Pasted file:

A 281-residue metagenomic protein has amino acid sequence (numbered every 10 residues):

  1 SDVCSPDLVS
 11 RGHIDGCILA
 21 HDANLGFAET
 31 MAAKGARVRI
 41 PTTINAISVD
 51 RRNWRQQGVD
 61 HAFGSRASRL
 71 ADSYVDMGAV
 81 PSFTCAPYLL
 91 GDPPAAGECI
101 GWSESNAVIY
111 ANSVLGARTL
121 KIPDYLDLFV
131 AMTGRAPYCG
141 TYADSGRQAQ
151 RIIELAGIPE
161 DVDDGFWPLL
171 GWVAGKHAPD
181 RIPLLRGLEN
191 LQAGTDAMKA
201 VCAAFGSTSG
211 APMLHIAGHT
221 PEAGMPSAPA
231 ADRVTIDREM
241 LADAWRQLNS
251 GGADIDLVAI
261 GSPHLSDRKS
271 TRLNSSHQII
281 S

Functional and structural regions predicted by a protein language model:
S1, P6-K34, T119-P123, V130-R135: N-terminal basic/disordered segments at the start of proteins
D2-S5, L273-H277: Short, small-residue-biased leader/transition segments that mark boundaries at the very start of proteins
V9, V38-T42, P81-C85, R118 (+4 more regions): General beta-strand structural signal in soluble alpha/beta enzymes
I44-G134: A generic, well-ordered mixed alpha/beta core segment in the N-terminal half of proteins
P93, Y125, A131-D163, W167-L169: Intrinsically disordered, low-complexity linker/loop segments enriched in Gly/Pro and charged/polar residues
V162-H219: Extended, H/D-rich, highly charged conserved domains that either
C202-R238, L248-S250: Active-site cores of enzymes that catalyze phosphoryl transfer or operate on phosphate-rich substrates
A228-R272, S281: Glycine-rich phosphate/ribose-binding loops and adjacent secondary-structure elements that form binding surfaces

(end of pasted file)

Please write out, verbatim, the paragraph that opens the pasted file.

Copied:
A 281-residue metagenomic protein has amino acid sequence (numbered every 10 residues):